Starting the design from higher levels of abstraction is inevitable to excel the designers’ productivity . The industry trend has already been toward electronic system-level (ESL) design , where software and hardware of the system are co-designed. In such a design flow, the design process starts from an implementation-independent system model that is later partitioned and elaborated to hardware and software components. This elaboration/partitioning, which we hereafter refer to as ESL synthesis, is an essential part of ESL design, and furthermore, is difficult to verify since the pre- and post-synthesis models are in different semantic domains; the pre-synthesis model is implementation-independent whereas the post-synthesis model is a heterogeneous combination of sequential functional software and parallel structural hardware. In this paper we present our approach to tackle this problem in ODYSSEY project . The International Technology Roadmap for Semiconductors (ITRS) suggests that future design technologies should facilitate verification of the system-under-design much earlier in the design flow to avoid costly design iterations from lower levels . Fig. 1 shows past, present, and envisioned future design system architectures as viewed by ITRS. In the past (left hand side of the figure), only the operations from register transfer level (RTL) design down to the final implementation employed equivalence checking (look at the EQ Check rectangle at the bottom left of the figure) while various tools and multiple design files were generated and used for hardware synthesis; hardware/software partitioning and optimization were also manual tasks accomplished by expert system designers (look at HW/SW optimization cloud at middle left of Fig. 1), and moreover, software optimization was a separate process from hardware optimization procedure (see the separate SW opt box at left-middle of Fig. 1). At present (middle part of the figure), hardware/software partitioned model is generated from the high-level system model (compare the top parts of past and present in the figure) which enables some degree of design-space exploration; furthermore in the hardware optimization process, multiple design files are converged into one efficient data model that removes many tool interoperability issues and enables efficient iterative optimization methodologies during optimizations from RTL level down to the final implementation (look at the bottom-middle of Fig. 1 and compare it to the past case). In future (right hand side of the figure), software optimization and hardware/software partitioning and optimization are to be combined with hardware optimization process (look at the bottom of the flow) and more importantly, verification tasks all move to earlier, higher levels of abstraction (look at the box labeled “functional, performance, testability verification” at the top-right of Fig. 1) followed by equivalence checking and assertion-driven design optimization (see the third bullet in the text box at bottom-right of Fig. 1). In other words, this vision of ITRS suggests  that with the technology move to higher abstraction levels, modern equivalents are sought for the equivalence checking process that is currently done at logic and register transfer level (RTL).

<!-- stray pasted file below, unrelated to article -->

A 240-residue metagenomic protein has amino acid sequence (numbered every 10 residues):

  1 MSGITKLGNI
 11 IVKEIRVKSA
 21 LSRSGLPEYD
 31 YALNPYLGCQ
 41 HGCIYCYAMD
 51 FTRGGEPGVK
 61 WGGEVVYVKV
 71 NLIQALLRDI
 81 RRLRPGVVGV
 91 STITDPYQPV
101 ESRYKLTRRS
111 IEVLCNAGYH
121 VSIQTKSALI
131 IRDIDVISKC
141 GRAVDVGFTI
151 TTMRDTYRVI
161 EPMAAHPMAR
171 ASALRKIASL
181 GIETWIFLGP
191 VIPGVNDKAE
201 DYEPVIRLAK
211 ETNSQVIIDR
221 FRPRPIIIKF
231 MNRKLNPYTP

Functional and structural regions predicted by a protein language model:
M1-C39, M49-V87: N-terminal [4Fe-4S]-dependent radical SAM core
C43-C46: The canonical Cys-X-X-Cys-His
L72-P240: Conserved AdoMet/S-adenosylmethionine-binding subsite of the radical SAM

نتیجه گیری انگلیسی
We presented an executable co-simulation TLM model and the simulation-based ESL verification procedure that we pursue in our ESL design methodology. The main thrusts of this paper are firstly to propose and implement a simulation-based equivalence checking strategy at ESL level that follows the guidelines that ITRS envisions for future design technology, secondly to introduce an automatically generated executable hardware–software transaction-level model tailored to our ESL design methodology, and finally to demonstrate that the partitioning quality (in terms of communication to computation ratio) determines the co-simulation performance, and hence, the co-simulation overhead can be an early indicator of the quality of the final implementation. Moreover, mechanical test-bench transformation capability of our synthesizer allows the user to more intensively verify the TLM model before further elaborating the design into the gate-level hardware and binary-code software. This prevents costly and time-consuming design iterations from lower level synthesis steps that could have become necessary due to undetected hardware–software inconsistencies or faults in the ESL synthesizer. Such a verification strategy proved essential when developing our design-automation tools  as well as when developing our real-world case studies . Envisioned future work includes exploring automatic hardware–software partitioning techniques so as to optimize certain quality metrics such as performance, power consumption, or system cost.